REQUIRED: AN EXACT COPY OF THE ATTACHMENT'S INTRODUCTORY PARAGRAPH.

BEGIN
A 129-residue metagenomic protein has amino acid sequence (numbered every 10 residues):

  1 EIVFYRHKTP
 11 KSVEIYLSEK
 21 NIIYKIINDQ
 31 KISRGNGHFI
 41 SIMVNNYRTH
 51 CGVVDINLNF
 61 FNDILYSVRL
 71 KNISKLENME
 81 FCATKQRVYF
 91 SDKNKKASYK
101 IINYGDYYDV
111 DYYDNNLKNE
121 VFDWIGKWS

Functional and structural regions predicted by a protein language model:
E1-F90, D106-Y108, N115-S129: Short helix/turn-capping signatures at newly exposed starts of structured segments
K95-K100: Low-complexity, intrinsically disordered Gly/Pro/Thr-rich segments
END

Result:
A 129-residue metagenomic protein has amino acid sequence (numbered every 10 residues):